WAYNE COUNTY—The Wayne County Sheriff's Department officially welcomed a new Deputy, Thursday morning, July 18.

WAYNE COUNTY—The Wayne County Sheriff's Department officially welcomed a new Deputy, Thursday morning, July 18.
Having completed training at the end of June, Wayne County's first ever canine officer, Deputy Manfred, and his handler, Deputy Ronald Kominski, swore an oath before the Board of Commissioners to serve the county as a member of the Drug Task Force and a tracker.
Dignified and dutiful, Deputy Manfred sat at attention while Sheriff Mark Steelman read the oath of service to him and Kominski.
Oath-sworn via a paw-print signature, Manfred received his badge from Deputy Kominski's wife, Patricia.
In a separate interview, Kominski explained Manfred's primary duties would be to assist the Drug Task Force in sniffing out narcotics.
Through his training, Deputy Manfred can identify marijuana, cocaine, crack, methamphetamine, heroin, mushrooms and ecstasy, states a press release.
Additionally, “He can locate freshly discarded evidence, anything that still has human scent that in a field or in the weeds,” explained Kominski. “He can track criminals, lost or missing persons. He can do building searches...He also is trained in bite work, so he can do apprehensions with bites on command.”
Deputy Manfred will also leap into the fray to defend his handler.
Active in the county since the start of July, Deputy Manfred has already aided in several narcotics searches, states a press release.
Aside from investigation, apprehension and search and rescue operations, Deputies Kominski and Manfred are also planning to give demonstrations and presentations to schools in the area.
At the ceremony, Steelman stated, “This is an idea we always wanted to make happen. Last fall, Deputy Kominski approached us and said that he would be willing to take on the responsibility for this.”
To make that idea a reality, District Attorney (DA) Patrick Robinson utilized funds seized by the Wayne County Drug Task Force during investigations to pay for the purchase and initial training of Wayne County's first canine unit, roughly $14,000, said Robinson during a separate interview.
“I know for a fact,” Robinson said Thursday, “that the last three or four years, we've had several incidents where drug dealers have had drugs or large sums of money and if we'd have had this canine when we were dealing with them, we would have been able to find that.”
Robinson added Deputy Manfred's assistance is not a solution to drug problems in Wayne County, “...but he's certainly a tool that we will be able to use and I think will be very effective.”
Wayne County Chief Detective Peter Hower, head of the Wayne County Drug Task Force, likewise noted in a separate interview, Deputy Manfred is “...definitely going to be a benefit. It's a tool we have used in the past with the State Police, but...it hasn't always been readily available.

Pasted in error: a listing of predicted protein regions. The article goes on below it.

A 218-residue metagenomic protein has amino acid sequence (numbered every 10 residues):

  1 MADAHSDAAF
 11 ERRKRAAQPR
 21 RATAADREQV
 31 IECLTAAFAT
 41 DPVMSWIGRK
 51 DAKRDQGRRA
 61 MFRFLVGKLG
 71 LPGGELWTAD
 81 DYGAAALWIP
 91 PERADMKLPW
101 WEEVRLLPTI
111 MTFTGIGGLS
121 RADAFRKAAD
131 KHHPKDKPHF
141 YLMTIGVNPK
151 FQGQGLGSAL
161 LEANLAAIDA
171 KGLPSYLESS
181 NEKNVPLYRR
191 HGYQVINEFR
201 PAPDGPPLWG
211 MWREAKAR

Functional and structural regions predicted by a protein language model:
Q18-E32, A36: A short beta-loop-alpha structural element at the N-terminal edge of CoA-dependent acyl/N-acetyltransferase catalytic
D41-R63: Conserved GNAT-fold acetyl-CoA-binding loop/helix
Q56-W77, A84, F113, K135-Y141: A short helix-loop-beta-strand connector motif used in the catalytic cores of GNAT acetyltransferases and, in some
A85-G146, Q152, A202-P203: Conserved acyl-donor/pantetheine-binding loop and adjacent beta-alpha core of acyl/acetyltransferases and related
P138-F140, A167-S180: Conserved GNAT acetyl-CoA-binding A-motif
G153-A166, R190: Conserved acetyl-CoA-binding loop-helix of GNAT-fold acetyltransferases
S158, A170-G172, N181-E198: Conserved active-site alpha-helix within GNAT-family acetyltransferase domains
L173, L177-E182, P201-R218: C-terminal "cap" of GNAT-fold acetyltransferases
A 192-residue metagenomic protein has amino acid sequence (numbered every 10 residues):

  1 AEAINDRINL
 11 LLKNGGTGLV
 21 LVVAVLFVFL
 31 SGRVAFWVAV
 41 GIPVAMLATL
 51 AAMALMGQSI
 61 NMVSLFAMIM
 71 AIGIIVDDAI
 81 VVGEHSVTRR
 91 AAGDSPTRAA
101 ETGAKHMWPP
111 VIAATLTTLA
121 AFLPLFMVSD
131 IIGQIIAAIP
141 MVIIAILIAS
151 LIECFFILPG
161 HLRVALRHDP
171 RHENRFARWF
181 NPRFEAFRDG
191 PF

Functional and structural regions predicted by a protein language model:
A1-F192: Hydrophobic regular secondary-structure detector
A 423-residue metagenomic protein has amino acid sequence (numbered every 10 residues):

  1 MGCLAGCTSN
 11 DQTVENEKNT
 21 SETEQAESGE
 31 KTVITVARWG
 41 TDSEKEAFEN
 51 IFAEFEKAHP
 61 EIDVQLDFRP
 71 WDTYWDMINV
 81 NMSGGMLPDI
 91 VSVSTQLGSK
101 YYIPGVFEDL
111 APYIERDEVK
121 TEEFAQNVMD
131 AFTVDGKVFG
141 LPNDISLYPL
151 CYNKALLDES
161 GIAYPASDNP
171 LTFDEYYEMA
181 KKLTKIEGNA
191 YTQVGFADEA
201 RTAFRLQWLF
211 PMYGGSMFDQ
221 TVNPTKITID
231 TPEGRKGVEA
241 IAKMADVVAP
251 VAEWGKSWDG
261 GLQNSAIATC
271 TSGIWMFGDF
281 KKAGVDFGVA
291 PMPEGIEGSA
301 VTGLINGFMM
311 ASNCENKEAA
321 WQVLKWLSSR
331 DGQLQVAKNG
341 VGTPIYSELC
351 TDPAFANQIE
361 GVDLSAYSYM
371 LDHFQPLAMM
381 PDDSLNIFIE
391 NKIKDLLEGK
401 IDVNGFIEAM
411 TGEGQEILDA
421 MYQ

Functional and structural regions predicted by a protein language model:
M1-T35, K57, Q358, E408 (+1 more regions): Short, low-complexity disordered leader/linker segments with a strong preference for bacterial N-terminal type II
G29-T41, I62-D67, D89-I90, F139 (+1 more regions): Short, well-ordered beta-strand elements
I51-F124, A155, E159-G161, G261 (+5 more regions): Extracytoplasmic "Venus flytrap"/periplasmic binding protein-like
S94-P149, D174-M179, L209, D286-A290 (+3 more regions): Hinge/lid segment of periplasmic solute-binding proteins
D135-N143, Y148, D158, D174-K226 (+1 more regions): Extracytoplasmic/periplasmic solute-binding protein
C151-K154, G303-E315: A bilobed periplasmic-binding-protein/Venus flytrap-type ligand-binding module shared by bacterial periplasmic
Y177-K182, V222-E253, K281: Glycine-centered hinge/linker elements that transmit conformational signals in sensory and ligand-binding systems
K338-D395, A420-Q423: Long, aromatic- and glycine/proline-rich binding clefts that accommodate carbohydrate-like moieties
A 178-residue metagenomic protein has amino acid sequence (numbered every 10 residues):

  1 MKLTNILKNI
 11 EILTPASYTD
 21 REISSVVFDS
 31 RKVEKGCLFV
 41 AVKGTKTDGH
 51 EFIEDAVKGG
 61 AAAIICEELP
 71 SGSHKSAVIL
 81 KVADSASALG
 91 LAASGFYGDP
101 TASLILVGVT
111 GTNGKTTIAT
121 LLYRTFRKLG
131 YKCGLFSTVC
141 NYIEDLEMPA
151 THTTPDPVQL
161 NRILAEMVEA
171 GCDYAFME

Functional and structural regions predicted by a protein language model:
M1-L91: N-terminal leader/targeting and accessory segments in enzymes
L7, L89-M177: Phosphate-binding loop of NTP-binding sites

“Since he's within the county, he can respond out faster than the State Police dogs can.”

Meet Manfred

Deputy Manfred is a two-year-and-three-month old German Shepherd from Juessen, Germany.
Initially bred as a show dog, Deputy Manfred was deemed not up to breed standard, and thus could not compete.
“His color is a lot different than other dogs. A lot of police dogs, you won't find the red color in them,” said Kominski, noting this comes from Deputy Manfred's past as an intended show dog.
Kominski acquired Manfred through Ohio-based Von der haus Gill, a certified police K-9 unit trainer, where both he and Deputy Kominski were trained as a pair.
Deputy Manfred was given preliminary obedience and tracking training before receiving the more specialized K-9 service training.
Within the scope of six weeks, he and Deputy Kominski earned three certifications, one the Ohio Peace Officers Training Academy, one through the American Police Canine Association, and one through the National Association of Police Canine Handlers.
“Training was awesome,” said Kominski. “It was pretty intense.”
Through the scope of their career, Deputies Manfred and Kominski will continue to train a few hours every week.
Manfred and Kominski's partnership extends beyond active duty hours in the workday. The furry, four-legged deputy lives with his handler as a new member of the family.

Seeing Manfred in public

While one part of Deputy Manfred's role will include public relations and education, it is important the public remembers he is still an officer on duty and must not be impeded in his work.
Should members of the public see Deputy Manfred while he is on duty, they are advised to not interfere in police matters.
While working, Deputy Manfred will be in uniform with a thick, stiff collar, his badge, and occasionally a tracking harness.
Members of the public are asked not to try to pet Deputy Manfred, call out to him, or otherwise distract him while he is working.
If Deputy Manfred is working a public event, “It's always a good idea to check with the handler to see if you can approach the dog or pet the dog,” said Deputy Kominski. “Whereas, if we're doing a building search or actually doing drug work, it's best to just stay out of the way and not interfere with the dog at all.”
He later added, “It's a crime in itself to attempt to command or thwart a police dog.”

Keeping the pooch on the prowl

Now that Deputy Manfred is a permanent part of the Wayne County Sheriff's Department, Steelman and his deputies are looking to the public to help defray some of his upkeep costs.
The department held a pet first aid and CPR fundraiser earlier this year and continue to host a tee-shirt sale to benefit Manfred.
Those looking to help out can order a short-sleeved or long-sleeved shirt, or a pull-over hooded sweatshirt by dropping by the Sheriff's Office at 925 Court Street in Honesdale or calling at 570-253-2641.